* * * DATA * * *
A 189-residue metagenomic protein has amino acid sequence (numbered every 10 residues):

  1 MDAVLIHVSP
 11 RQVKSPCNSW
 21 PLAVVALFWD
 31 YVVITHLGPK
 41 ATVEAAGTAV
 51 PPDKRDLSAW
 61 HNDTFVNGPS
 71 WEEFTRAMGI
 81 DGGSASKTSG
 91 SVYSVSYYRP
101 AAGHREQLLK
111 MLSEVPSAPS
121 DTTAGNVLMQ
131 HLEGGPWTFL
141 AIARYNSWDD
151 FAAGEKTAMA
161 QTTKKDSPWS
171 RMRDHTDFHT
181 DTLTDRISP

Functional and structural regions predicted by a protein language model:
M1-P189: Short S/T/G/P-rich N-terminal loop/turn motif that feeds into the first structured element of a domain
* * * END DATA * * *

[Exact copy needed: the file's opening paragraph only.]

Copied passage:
A 189-residue metagenomic protein has amino acid sequence (numbered every 10 residues):